This program change was sparked by Dave Farkas.

Dave has been a Math/Science teacher at Mountain Middle School for four years and has been a teacher in our community for the past 15 years. Dave wrote a fantastic opinion piece and sent it to me after receiving my newsletters and reviewing my blog. His opinion was so pertinent that I plan to post it as my very first Guest Editorial this week – keep an eye out for it on “Your Front Row Seat,” on Saturday, October 10.

I honor Dave’s intention to expand our conversation to include some of the issues he grapples with, and more importantly, his suggested solutions for some of the problems in the public education system.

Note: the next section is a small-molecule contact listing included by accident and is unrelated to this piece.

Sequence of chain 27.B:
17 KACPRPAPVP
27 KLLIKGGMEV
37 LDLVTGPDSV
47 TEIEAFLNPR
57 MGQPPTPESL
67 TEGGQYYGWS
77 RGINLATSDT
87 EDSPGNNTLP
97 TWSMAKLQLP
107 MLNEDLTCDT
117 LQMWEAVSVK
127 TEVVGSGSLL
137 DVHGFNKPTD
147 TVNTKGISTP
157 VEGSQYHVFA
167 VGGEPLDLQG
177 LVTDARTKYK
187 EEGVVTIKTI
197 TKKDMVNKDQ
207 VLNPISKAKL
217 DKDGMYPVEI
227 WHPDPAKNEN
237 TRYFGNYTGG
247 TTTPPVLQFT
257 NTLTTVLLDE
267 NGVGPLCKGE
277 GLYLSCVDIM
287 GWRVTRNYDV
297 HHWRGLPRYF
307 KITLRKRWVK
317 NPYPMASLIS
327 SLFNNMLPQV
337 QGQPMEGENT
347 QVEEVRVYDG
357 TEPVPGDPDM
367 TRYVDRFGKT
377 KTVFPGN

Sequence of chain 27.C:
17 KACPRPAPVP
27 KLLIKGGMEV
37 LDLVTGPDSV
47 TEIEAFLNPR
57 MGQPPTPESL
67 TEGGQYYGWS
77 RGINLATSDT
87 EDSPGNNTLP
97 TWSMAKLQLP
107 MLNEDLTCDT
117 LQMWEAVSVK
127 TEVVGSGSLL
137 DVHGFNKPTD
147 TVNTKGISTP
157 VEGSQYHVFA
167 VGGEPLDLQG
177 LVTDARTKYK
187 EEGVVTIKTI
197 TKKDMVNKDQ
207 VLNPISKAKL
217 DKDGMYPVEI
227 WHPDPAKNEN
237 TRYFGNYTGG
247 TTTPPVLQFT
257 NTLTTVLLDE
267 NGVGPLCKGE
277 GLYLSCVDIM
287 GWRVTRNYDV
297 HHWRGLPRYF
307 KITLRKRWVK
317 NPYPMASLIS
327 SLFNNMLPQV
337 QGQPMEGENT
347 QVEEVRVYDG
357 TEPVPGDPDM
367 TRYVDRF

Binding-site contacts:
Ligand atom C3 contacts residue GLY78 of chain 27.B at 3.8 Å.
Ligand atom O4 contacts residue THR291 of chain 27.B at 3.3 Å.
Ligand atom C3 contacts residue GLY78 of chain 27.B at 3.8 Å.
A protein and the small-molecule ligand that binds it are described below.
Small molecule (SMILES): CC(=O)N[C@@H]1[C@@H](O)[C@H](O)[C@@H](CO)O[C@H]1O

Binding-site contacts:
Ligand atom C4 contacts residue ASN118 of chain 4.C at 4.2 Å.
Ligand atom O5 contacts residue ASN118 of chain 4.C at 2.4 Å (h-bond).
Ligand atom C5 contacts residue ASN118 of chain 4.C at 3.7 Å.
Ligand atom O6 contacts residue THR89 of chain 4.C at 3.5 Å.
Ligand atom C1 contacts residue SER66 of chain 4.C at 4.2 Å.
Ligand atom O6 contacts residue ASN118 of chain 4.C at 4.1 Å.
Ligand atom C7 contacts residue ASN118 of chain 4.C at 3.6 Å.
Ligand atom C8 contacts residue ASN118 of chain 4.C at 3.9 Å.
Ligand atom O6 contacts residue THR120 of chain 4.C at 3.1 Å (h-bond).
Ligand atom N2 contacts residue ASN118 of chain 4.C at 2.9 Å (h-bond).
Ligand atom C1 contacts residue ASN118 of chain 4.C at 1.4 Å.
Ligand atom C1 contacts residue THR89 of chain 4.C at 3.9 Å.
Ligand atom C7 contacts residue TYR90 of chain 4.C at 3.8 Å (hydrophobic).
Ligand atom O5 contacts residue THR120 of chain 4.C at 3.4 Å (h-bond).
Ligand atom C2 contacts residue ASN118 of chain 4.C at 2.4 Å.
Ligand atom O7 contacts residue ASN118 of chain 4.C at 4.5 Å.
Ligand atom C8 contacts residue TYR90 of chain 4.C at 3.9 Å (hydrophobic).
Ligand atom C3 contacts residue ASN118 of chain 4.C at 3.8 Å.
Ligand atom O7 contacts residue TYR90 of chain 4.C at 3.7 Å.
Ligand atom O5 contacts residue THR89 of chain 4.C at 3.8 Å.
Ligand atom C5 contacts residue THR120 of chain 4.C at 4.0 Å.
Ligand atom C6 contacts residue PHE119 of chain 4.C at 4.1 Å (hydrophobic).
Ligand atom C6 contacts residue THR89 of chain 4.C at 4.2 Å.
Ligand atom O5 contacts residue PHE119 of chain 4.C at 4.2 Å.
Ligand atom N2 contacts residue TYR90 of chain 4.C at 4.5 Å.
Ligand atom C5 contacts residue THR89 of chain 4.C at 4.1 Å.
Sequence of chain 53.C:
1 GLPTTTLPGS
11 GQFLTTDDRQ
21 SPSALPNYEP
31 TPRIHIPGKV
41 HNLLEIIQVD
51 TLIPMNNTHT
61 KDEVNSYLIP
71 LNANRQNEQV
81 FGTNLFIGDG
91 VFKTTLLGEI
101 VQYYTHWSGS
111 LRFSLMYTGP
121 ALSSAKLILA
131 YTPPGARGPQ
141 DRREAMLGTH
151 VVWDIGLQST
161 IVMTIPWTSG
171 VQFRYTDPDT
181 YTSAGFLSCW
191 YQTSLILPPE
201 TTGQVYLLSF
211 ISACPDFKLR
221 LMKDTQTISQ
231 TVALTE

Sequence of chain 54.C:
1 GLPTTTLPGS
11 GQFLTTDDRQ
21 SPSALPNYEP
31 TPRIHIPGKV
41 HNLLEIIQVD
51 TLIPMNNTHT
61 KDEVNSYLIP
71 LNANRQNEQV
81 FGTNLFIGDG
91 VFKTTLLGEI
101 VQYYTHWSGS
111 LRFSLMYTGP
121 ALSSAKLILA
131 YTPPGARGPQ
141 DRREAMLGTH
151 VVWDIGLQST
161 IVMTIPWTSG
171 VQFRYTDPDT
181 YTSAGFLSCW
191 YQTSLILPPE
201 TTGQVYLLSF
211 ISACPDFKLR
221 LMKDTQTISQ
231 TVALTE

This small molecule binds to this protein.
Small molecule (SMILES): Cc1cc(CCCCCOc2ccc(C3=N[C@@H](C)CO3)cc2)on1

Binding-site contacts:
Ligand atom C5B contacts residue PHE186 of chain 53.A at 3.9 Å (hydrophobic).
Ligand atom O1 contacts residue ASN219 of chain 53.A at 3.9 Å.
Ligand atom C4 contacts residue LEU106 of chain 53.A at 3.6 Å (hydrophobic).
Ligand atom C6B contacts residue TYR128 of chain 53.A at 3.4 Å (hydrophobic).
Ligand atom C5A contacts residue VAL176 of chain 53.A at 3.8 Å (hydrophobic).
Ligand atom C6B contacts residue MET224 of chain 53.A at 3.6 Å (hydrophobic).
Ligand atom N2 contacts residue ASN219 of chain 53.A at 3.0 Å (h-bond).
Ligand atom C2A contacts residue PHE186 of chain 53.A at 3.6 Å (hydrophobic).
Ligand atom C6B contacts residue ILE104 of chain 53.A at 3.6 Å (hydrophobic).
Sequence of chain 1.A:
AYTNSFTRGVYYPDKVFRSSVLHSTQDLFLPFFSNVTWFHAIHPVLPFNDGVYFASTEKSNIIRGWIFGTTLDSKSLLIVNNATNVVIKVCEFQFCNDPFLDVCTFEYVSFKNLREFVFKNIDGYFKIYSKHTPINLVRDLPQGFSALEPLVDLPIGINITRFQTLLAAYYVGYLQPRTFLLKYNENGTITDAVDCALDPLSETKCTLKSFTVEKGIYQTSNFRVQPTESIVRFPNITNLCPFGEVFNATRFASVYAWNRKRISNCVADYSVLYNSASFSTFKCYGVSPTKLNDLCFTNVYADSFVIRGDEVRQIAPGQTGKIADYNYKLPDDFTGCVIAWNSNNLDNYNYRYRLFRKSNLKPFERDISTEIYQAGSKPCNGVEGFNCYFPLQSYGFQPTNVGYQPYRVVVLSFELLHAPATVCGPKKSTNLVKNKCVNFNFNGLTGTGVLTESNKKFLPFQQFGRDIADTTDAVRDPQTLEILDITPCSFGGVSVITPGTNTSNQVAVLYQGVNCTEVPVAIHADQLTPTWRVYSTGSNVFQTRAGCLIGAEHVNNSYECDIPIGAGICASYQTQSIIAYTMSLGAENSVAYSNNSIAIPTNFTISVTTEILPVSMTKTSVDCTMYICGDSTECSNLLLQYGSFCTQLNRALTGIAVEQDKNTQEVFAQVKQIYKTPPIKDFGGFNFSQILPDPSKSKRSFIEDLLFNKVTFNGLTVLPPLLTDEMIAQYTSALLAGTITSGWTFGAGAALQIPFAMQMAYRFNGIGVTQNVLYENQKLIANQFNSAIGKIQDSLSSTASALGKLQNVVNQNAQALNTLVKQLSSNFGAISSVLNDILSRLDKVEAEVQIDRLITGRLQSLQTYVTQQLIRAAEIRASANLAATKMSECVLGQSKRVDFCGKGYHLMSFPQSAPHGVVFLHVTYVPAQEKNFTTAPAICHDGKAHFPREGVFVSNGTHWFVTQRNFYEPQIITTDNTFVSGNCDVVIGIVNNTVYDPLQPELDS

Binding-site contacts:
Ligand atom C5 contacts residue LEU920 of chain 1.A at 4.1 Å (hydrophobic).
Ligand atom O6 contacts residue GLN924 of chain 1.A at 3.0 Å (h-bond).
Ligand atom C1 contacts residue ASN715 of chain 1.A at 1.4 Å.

In fact, Dave’s commentary is a fantastic segue to introduce the education panel that I will be serving on TONIGHT, October 6, 2016, 7:00 – 8:30 pm at Noble Hall, Fort Lewis College.

This will be a panel discussion for the Life Long Learning series and the discussion will be grounded in Ken Robinson’s above referenced book, Creative Schools. The program will start with Ken’s TED talk. Panelists will include Andy Burns, Sean Woytek, Janet Curry, Sarah Tescher, Shane Voss and myself. The topic promises to be stimulating and will include ideas on how each of us can contribute to more creative and effective public schools.

Here’s to a life in continual pursuit of learning, advancement and growth!

Melissa Youssef
Blogger, “Your Front Row Seat”

 

Published: October 6, 2016